9. Wentz threw a loooong deep ball that Rashard Davis had trouble tracking. It was just one of those plays where it felt like Wentz was going to unload and he did. It probably traveled 50-60 yards in the air. He’s still got a rocket on his shoulder. 

10. At the end of practice during a special teams drill, Foles, Nate Sudfeld and Callahan played a game where they tried to hit the crossbar on the goal posts in the fewest attempts. Once everyone hit it, they moved back five yards. 

From the goal line
Sudfeld: 4th try
Foles: 3rd
Callahan 1st

From the 5
Sudfeld: 3rd
Foles: 1st
Callahan: 2nd

From the 10
Sudfeld: 3rd
Foles: 5th
Callahan: 2nd

From the 15
Sudfeld: 9th
Foles: 1st
Callahan: 3rd

That first throw from Foles from the 15-yard line was a bullet. 

Stupid Observation of the Day: I shouldn’t have stood so close to the speaker. Now my ears are ringing, which is pretty funny, considering all the songs today were about rings. 

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Live stream: Doug Pederson Eagles' press conference at 10:30 a.m. ET Wednesday

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NBC Sports Philadelphia

Live stream: Doug Pederson Eagles' press conference at 10:30 a.m. ET Wednesday

Eagles head coach Doug Pederson is set to speak to the media at the NovaCare complex this morning.

Pederson and the Eagles are gearing up to play the Detroit Lions on Sunday before a tight turnaround against the Green Bay Packers four days later.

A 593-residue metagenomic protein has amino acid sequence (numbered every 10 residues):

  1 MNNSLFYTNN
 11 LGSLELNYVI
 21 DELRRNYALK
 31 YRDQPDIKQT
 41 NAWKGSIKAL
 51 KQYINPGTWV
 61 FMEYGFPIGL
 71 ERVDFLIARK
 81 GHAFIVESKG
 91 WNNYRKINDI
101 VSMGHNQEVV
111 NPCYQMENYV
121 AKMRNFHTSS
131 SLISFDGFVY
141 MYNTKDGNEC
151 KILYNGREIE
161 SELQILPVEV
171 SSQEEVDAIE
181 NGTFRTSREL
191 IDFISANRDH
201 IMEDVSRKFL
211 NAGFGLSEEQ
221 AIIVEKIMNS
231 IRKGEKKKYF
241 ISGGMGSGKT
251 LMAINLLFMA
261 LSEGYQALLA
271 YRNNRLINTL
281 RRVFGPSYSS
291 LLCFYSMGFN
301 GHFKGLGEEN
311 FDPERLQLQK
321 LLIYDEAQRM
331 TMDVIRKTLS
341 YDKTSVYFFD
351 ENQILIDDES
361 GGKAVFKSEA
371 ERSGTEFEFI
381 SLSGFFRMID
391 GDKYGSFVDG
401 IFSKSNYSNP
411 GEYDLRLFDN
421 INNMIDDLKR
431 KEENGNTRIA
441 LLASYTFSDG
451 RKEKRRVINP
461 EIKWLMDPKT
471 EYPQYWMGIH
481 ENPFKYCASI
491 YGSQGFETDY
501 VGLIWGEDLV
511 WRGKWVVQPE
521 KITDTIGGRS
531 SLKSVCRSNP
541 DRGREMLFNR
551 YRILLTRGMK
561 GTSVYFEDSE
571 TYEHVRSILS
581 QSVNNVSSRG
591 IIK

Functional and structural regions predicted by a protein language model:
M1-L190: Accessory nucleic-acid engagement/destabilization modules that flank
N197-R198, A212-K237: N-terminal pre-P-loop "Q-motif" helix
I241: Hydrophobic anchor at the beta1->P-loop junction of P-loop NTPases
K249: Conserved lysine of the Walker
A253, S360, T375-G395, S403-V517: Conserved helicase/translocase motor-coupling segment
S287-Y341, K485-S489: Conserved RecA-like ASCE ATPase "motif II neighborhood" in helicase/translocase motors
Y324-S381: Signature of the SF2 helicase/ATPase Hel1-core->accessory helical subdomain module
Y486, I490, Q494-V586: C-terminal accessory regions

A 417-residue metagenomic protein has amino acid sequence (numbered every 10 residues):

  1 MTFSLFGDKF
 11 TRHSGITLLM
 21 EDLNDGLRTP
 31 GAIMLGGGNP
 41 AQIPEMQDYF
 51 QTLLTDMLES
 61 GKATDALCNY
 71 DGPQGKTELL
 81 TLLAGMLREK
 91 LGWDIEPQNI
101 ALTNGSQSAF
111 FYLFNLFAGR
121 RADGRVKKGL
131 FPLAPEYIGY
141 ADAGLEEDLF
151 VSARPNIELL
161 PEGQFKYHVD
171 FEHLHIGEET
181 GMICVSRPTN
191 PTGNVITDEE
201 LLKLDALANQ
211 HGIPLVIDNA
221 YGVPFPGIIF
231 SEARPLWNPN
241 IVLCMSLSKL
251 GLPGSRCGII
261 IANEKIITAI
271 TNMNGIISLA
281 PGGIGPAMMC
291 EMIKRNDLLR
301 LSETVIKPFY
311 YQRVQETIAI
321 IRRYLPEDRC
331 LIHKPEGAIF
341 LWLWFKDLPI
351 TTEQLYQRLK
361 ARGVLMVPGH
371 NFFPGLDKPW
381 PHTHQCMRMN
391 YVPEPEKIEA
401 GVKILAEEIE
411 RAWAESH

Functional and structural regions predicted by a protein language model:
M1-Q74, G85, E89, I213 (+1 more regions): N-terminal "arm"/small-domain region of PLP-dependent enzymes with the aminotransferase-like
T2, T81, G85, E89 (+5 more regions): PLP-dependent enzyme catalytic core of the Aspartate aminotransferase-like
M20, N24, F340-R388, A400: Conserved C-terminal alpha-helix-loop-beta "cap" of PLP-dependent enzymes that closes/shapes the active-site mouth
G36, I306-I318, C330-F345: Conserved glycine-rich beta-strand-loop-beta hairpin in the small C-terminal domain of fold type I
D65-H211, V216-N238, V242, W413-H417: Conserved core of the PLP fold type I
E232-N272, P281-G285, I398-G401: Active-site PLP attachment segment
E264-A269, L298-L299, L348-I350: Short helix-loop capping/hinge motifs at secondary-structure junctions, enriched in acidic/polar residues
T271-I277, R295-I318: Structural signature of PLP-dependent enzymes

The Eagles are 0-1 against the Lions since Pederson took over in 2016. However, the Eagles are familiar with Lions head coach Matt Patricia's defensive scheme. The Eagles racked up 41 points and over 500 yards of offense against Patricia in Super Bowl LII when he was the defensive coordinator for the New England Patriots.

 

The Eli Manning Hall of Fame debate has one obvious answer

The Eli Manning Hall of Fame debate has one obvious answer

Eli Manning is one of only 12 quarterbacks in NFL history to win more than one Super Bowl.

Is that enough to get him into the Hall of Fame?

Manning was benched by Giants coach Pat Shurmur Tuesday in favor of rookie Daniel Jones. 

Manning is 38 and in his 16th season. He's faced the Eagles more than any quarterback in NFL history.

Maybe he’ll get another chance to start somewhere, but most likely the body of work that he’s put out in 246 games so far is essentially what he’ll be judged on when the Pro Football Hall of Fame voters start considering his candidacy five years after he retires.

Let’s take a look!

The case for Eli Manning 

Manning is one of only 12 quarterbacks in NFL history to win more than one Super Bowl, and of the eight QBs who are already eligible for the Hall, seven have been enshrined. 

The exception is Jim Plunkett, who beat the Eagles in 1980 and the Redskins 1983.

But it’s tough to make any sort of case for Plunkett, who played 16 seasons, was a full-time starter eight years, had a winning record twice, never made a Pro Bowl, threw 34 more interceptions than touchdowns and has the 8th-lowest passer rating since 1970 among QBs who played at least 100 games.

You can definitely make a case for Manning.